In the late 1920's, consumers dubbed the term Fordism. This represented a seed of belief and change. The Ford Motor Company strictly adhered to their industrial design and continuity. Ford said, "The way to make automobiles is to make one automobile like another automobile, to make them all alike, to make them come from the factory all alike, just like one pin is like another when it comes from a pin factory."
Around the time of Fordism, America began to isolate themselves with regard to design, culture, and social conflict. This tremendously effected advertising and product development. As more Americans bought Ford cars, they became integrated into leisure and work activities. Thus the perception of luxury was used by General Motors (GM) to capitalize on the competition's uniformity. They did this by distinguishing their vehicles with colored enamels and new elements of machinery. The changes "rarely required significant engineering changes or substantial capital investments"; in a nutshell, they weren't really better. Through market research GM also learned, this mode of production would increase novelty and consumer appeal.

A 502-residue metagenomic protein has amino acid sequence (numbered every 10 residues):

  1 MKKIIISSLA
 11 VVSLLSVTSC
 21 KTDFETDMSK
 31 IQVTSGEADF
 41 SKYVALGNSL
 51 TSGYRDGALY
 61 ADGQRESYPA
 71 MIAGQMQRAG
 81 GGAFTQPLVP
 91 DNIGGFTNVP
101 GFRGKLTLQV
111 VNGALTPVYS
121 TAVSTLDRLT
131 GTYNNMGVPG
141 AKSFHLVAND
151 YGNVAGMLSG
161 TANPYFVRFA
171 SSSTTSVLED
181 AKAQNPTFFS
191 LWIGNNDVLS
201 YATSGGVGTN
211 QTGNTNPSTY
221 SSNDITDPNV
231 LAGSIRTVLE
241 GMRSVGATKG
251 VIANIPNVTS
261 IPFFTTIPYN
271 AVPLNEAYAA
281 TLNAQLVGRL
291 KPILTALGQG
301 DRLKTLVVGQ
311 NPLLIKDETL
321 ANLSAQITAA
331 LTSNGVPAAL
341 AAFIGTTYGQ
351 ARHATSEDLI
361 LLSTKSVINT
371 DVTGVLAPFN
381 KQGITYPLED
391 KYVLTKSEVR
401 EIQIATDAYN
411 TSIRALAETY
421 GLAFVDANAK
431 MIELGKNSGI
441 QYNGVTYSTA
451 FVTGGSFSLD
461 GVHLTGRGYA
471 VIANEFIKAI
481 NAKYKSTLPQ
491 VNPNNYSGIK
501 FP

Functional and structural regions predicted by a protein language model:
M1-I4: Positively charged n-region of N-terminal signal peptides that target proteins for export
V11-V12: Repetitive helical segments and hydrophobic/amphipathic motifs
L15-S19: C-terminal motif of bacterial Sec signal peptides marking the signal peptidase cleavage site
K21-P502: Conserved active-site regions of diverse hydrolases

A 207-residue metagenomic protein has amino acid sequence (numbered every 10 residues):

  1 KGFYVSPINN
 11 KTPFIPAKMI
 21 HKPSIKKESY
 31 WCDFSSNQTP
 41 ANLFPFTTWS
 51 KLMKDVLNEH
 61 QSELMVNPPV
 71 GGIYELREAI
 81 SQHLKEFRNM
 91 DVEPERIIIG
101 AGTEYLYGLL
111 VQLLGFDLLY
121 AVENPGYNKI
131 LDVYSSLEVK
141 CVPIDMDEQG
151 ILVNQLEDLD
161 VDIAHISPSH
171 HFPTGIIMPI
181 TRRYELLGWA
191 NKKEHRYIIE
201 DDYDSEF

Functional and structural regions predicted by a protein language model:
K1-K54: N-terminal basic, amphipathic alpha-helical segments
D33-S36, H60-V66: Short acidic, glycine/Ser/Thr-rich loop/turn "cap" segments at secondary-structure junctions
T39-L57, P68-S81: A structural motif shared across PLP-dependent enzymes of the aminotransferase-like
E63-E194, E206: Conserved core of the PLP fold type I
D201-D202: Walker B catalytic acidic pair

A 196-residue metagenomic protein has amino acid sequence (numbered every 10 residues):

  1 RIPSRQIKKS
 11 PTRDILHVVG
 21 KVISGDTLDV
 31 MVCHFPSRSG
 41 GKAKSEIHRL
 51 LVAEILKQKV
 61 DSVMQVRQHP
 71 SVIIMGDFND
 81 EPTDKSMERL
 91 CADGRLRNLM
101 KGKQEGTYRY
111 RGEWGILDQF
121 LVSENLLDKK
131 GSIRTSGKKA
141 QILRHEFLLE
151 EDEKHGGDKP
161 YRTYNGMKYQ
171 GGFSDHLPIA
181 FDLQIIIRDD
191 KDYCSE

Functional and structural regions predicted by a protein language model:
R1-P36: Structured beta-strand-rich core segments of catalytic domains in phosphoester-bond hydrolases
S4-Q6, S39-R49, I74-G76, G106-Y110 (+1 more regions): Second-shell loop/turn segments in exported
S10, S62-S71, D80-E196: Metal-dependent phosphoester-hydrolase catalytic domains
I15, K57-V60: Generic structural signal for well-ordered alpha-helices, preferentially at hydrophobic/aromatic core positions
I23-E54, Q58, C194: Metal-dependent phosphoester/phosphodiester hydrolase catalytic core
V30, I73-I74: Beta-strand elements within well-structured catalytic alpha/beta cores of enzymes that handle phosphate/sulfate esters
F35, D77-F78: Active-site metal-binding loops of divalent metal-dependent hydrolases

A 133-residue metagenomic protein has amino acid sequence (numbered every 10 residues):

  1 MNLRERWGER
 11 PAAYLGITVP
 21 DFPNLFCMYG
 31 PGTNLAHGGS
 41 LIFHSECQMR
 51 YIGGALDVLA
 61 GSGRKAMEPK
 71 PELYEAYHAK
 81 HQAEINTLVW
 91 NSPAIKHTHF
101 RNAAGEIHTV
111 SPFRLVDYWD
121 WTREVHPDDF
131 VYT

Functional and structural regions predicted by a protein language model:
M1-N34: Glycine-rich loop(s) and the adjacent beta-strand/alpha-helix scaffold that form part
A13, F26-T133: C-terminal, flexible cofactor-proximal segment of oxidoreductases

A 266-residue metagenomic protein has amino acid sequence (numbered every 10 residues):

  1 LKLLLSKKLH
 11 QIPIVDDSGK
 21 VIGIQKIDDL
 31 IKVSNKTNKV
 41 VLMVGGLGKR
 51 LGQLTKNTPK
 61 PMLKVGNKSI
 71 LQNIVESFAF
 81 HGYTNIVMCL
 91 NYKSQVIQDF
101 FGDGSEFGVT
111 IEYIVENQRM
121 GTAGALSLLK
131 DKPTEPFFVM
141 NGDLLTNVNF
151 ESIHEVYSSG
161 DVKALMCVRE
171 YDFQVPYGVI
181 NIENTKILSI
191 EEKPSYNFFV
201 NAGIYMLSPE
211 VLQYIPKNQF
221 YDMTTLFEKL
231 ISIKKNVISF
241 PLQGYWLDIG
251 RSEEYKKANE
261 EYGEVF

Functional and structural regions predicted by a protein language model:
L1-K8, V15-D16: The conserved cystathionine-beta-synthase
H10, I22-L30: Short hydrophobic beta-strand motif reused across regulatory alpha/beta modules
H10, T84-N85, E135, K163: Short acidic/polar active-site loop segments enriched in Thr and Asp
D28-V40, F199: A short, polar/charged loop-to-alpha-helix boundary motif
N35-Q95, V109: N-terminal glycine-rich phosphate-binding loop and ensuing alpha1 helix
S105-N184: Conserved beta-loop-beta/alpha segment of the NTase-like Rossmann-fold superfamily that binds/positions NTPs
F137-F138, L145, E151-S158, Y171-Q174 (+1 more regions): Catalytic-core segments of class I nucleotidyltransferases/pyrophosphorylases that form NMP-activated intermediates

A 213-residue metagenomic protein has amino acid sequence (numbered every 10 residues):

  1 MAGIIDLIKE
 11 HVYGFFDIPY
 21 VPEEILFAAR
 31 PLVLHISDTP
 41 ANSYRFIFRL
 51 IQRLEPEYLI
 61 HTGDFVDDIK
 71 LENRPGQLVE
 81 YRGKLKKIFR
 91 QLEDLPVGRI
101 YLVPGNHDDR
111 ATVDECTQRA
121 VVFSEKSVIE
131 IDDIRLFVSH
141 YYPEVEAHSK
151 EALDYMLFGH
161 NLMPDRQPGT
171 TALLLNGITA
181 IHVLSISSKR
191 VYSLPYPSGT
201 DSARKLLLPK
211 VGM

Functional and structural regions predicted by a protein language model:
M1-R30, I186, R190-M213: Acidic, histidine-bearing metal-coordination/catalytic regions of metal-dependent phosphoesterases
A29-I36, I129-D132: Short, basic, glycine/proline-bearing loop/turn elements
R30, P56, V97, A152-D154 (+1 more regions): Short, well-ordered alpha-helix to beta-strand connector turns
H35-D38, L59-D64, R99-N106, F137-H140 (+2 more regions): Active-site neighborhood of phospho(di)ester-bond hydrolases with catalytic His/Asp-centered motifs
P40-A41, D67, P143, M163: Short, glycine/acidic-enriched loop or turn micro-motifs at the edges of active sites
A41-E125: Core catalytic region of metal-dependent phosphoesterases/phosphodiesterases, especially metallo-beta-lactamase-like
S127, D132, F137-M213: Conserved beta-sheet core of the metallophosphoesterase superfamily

Below is an old school GM refrigerator ad outlining the benefits and product attributes. These are all physical advantages to the product. Next to it is a fairly recent ad from LG. Here they give us, not only, a visual for the physical advantages, but also give their perceptual two cents with the couple dancing at the beach.